In another video, “Does Following Anwar al-Awlaki’s Teachings Make You Safe on the Day of Judgment?”, Khalifa explains, “There is always like discussions by scholars related to jihad and what the boundaries are […] On the takfir issue, no, I’m against that […],” he says, asking what his own parents could have done to deserve to be takfired. He points out “[the ISIS] scholar overriding a verse of the Qur’an or a hadith of the Prophet Muhammed, and you see this a lot.” About the actions he took in part because of al-Awlaki’s influence, on behalf of ISIS, a group he has now washed his hands of, Khalifa says, “The [worldly] judge, that’s not what’s on my mind. My greater concern really is being absolved of my sin in front of God.”
Finally, in a very short video designed for use on Facebook counter-narrative campaigns, titled “The New Scholars of the Islamic State Caliphate,” Khalifa says of his time in ISIS, “I’ve learned along the way that a lot of the problems had to do with the fact that they wouldn’t follow the texts exactly as they should be […] Learning to do your own research and having the tools at hand, it’ll keep me from just swallowing anything I see from ISIS or anyone else.”
Will the “English voice of ISIS” be able to convince those vulnerable to radicalization to turn away from militant jihadism and the teachings of Anwar al-Awlaki? At ICSVE, we look forward to analyzing the results of these counter-narrative videos in Facebook ad campaigns. Previous ad campaigns in Europe have suggested that videos whose speakers are men of immigrant descent who show their faces and use their real names are most capable of garnering engagement from Facebook viewers in the form of comments, reactions, and shares, and that they are also able to retain viewers’ attention. The three videos featuring Mohammed Khalifa fit those criteria to a T. His credibility will also be enhanced among vulnerable viewers if they recognize his voice as that of a trusted insider. However, qualitative analysis of the comments on these high-engagement counter-narrative videos suggests that such engagement may derive in part from the ire felt by Europeans toward those ISIS members whom they deem the most dangerous. Whether viewers will perceive Khalifa’s expressions of regret as sincere is still left to be learned, and this may affect the opinions of Canadians in particular, who may eventually see Khalifa return home. Interestingly, Khalifa is now admitting guilt in secular court as well, having just pled guilty to charges against him this month. Yet, the opinions of those most susceptible to militant jihadist radicalization and recruitment are unlikely to hinge on Khalifa’s contrition, but rather on the emotionally evocative way in which he describes how militant jihadist scholars like al-Awlaki influenced him to take actions so terrible that he is afraid of the day that he will have to account for his sins in front of God. Perhaps these individuals will be swayed, perhaps not for the first time, by the voice of Mohammed Khalifa.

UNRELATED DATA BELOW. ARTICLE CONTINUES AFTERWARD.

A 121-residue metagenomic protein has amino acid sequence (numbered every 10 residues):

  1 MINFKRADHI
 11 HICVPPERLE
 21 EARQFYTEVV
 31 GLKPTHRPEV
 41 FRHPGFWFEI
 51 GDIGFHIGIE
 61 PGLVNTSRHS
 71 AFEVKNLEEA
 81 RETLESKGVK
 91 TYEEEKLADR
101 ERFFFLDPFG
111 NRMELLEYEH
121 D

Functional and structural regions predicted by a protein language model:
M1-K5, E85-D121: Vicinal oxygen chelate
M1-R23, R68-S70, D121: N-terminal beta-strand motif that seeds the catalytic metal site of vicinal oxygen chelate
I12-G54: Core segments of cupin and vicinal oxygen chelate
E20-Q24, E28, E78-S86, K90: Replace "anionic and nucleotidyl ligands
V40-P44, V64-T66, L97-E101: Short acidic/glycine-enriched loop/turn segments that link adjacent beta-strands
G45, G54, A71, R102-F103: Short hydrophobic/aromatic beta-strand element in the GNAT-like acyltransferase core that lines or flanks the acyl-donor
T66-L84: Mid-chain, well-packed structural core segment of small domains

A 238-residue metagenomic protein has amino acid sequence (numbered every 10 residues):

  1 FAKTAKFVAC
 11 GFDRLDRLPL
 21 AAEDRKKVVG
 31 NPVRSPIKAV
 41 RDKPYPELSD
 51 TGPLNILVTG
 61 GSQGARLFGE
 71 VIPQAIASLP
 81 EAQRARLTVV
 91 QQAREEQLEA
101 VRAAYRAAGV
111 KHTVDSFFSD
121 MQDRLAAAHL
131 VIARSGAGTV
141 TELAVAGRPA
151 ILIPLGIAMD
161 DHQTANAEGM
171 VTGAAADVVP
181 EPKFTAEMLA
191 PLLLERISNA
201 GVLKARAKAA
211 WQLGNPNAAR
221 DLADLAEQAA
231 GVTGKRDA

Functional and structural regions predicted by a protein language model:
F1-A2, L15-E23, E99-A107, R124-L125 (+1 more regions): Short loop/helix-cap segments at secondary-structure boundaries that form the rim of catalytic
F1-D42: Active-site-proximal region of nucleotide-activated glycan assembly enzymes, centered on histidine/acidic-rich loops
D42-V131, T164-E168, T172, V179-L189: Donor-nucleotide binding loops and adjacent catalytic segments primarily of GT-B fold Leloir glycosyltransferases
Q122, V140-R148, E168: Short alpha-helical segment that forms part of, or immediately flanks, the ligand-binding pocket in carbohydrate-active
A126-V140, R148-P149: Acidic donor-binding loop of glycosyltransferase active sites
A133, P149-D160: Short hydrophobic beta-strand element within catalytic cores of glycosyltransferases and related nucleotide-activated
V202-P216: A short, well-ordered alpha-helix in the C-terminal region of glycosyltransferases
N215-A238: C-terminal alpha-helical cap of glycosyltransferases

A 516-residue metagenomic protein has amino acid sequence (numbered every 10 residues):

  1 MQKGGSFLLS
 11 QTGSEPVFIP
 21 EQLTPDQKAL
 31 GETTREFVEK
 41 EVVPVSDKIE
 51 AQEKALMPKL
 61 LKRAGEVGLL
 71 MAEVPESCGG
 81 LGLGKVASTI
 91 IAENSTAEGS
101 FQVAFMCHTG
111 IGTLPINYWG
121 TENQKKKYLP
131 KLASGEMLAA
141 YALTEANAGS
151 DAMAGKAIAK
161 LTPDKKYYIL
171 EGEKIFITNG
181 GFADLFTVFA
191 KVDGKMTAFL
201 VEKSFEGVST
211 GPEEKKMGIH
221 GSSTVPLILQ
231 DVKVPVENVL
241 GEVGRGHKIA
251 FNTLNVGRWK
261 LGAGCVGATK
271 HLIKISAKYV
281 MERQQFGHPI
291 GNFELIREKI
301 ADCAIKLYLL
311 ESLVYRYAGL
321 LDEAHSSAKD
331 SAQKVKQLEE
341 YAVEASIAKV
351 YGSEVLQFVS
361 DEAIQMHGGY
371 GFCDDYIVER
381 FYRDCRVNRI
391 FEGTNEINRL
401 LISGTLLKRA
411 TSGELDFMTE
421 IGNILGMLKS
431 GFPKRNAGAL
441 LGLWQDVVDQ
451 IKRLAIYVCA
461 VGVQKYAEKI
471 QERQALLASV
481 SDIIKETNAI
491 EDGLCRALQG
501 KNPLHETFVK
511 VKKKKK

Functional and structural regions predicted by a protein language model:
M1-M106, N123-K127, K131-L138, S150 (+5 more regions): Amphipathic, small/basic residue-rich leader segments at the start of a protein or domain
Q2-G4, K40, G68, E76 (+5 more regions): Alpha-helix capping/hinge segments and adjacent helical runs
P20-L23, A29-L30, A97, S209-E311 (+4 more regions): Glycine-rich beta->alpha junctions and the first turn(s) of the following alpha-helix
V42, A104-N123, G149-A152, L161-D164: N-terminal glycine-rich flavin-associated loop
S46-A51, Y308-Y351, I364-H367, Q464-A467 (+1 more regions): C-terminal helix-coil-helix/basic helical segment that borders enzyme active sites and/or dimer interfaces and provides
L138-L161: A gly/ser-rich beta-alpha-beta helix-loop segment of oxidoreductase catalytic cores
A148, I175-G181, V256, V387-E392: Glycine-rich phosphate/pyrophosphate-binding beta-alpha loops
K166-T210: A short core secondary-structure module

The views expressed here are the writer’s and are not necessarily endorsed by Homeland Security Today, which welcomes a broad range of viewpoints in support of securing our homeland. To submit a piece for consideration, email Editor@Hstoday.us.